Thursday, February 22, 2018




Cyber thieves hit Gregg County for $200K

By Glenn Evans
Dec. 6, 2010 at 6 p.m.


An international cyber attack on the Gregg County Tax Assessor has cost at least seven taxing entities a total of about $200,000, officials said Monday. Other Texas counties could also be victims.

The cyber theft hijacked local tax payments from a daily electronic transfer, that day totaling $690,000, destined for schools and cities in what tax assessor/collector Kirk Shields described as the first such incident he's seen in his 14 years leading the department. He spent Monday afternoon informing the entities how much each had lost.

News of the theft over a week ago prompted an immediate change in the county's method for moving funds.

"As long as I'm tax collector, we will never go back to sending out money electronically again," Shields said. "It's the first time we've had anything like this."

County Information Services Director Cindy Romines said a countywide halt has been put on all electronic funds transfers, called automated clearinghouse transfers.

The theft appears to place Gregg County among governments and banking systems worldwide that have been successfully attacked by malicious software, or malware, going by the name of Zeus Trojan horse.

Gregg County Judge Bill Stoudt said the same scam may have attacked other Texas counties.

"It's an ongoing investigation," he said. "But I understand from some of the law enforcement agencies it has (hit other counties). I don't know what those counties are."

Investigators with the U.S. Secret Service, the Texas Department of Public Safety and Gregg County District Attorney's Office are investigating the Nov. 23 attack in Gregg County. The software allows the thieves to change routing and account numbers of electronic transfers in order to redirect them to destinations they choose.

Once the funds are misdirected, so-called money mules withdraw cash from the accounts.

The malware is activated when a computer user in the target agency clicks on a link in an e-mail or a website. Shields said a Gregg County employee who mistakenly unleashed the program was suspended for violating county cyber-security policy.

Reversing the transaction

Shields learned of the infiltration Nov. 26, the Friday after Thanksgiving.

"That's when all the activity started from our end and with the banks," he said. "Our goal is to reverse that transaction that went out. Not all the funds have been retrieved, or will be retrieved."

Investigators traced the malware to an associated website.

"The website is identified in Moscow, Russia," Shields said.

The ongoing investigation prevented him from fully disclosing details, including which seven taxing entities were victimized.

The tax office contracts with 14 taxing entities across Gregg County to receive and distribute payments. The theft occurred when the payments were being moved from Shields' office to Texas Bank and Trust for distribution.

The crime was discovered in progress when a bank in Tennessee that was receiving funds contacted Texas Bank and Trust, Gregg County's bank of record, Shields and bank President and CEO Rogers Pope Jr. said.

In between the arrival of the transaction file at the bank and its processing, Pope said, "The criminals from Russia changed the routing and account numbers for certain of the entries within the (automated clearinghouse) file. Within a matter of minutes that happened."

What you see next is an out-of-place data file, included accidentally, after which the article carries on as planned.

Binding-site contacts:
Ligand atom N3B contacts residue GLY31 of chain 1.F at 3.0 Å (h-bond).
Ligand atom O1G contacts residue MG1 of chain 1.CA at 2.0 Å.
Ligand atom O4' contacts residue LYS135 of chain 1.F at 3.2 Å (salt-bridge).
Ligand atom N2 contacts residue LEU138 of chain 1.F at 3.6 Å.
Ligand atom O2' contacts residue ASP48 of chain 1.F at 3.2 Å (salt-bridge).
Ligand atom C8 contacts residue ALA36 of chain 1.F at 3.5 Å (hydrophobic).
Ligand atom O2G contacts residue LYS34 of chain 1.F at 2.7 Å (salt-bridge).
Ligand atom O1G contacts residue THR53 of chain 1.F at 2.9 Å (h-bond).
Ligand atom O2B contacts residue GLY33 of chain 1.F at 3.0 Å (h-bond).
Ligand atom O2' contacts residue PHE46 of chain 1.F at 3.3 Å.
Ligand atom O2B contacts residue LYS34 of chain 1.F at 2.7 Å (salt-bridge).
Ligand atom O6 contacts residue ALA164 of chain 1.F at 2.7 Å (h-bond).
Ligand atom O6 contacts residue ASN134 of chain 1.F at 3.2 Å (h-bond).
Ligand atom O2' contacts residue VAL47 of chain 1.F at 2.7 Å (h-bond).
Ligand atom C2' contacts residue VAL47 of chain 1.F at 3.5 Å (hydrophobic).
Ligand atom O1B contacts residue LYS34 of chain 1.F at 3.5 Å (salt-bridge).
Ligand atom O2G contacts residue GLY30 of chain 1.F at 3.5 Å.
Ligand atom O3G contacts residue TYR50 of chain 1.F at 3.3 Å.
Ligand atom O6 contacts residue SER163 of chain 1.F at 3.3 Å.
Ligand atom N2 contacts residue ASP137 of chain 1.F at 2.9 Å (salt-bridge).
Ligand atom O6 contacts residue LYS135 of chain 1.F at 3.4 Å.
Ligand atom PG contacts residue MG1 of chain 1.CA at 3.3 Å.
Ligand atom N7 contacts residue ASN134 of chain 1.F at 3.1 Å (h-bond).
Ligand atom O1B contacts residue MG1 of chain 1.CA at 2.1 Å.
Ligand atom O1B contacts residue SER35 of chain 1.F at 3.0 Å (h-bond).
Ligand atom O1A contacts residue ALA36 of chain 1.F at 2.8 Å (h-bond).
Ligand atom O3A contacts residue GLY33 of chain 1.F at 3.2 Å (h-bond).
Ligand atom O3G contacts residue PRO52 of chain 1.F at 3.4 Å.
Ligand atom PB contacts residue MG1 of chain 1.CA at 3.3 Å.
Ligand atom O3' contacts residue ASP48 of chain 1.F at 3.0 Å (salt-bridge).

It appears, he added, the thieves had been watching for a juicy transfer to seize.

Other victims

A News-Journal survey of Gregg County taxing entities Monday afternoon revealed some of the victims of the theft. Those entities included the city of Kilgore, Longview ISD, Kilgore ISD, White Oak ISD, Sabine ISD, and Spring Hill ISD.

Longview ISD said its transfer that day included $274,000, but officials were unsure Monday how much remained missing. Sabine ISD and Spring Hill ISD each lost about $20,000. Officials in White Oak ISD and Kilgore ISD also were hit, but were uncertain how much was stolen.

The city of Kilgore suffered a five-digit tax loss from the attack, while Longview and White Oak were unscathed, officials said.

City of Kilgore assistant finance director Lawanna Williams said Kilgore was missing $17,548 in property taxes. She contacted the Texas Municipal League on Monday to learn whether the city is insured for the loss, but the league is remaining silent until the city makes its official claim for review.

Officials in Longview and White Oak reported no losses in property taxes due to the attack. Both have converted to a manual process for depositing checks with the Gregg County tax office, Hara and Robert said.

Lakeport's city secretary reported no losses from the county tax breach.

The county judge said the county is forbidden by state law from using its own tax revenues to repay the entities. He expressed hope the county can find a way to help the victims.

"I would think we would want to make whole anybody that does take a hit," Stoudt said. "I'm angry. And we're going to work with the law enforcement agencies to get to the bottom of what took place."

Pope added the malicious software already was at work when the fund transfers arrived from the county. He said other bank customer online transactions are secure.

"Our technology, for this very reason, is scrutinized very heavily by state and federal regulators," he said, adding that a third-party cyber auditor backs up those regular inspections. "And, very thankfully, we have never had a successful compromise of the bank's computer systems in any way."

Staff writers Jimmy Isaac and Christina Lane contributed to this report.

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